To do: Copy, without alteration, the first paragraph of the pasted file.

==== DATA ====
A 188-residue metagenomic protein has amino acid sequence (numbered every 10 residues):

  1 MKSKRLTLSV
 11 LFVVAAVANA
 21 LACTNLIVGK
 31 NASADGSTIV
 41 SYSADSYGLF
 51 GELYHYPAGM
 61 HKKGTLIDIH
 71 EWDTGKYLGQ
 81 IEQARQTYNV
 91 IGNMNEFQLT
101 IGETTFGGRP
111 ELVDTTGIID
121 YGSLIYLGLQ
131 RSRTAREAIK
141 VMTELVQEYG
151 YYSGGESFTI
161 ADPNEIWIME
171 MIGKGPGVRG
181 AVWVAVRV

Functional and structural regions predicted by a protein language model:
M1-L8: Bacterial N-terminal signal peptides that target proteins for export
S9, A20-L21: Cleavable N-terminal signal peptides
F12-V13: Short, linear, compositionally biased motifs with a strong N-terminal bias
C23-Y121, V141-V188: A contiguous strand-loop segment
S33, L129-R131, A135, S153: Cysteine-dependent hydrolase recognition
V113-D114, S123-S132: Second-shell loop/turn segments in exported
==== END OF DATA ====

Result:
A 188-residue metagenomic protein has amino acid sequence (numbered every 10 residues):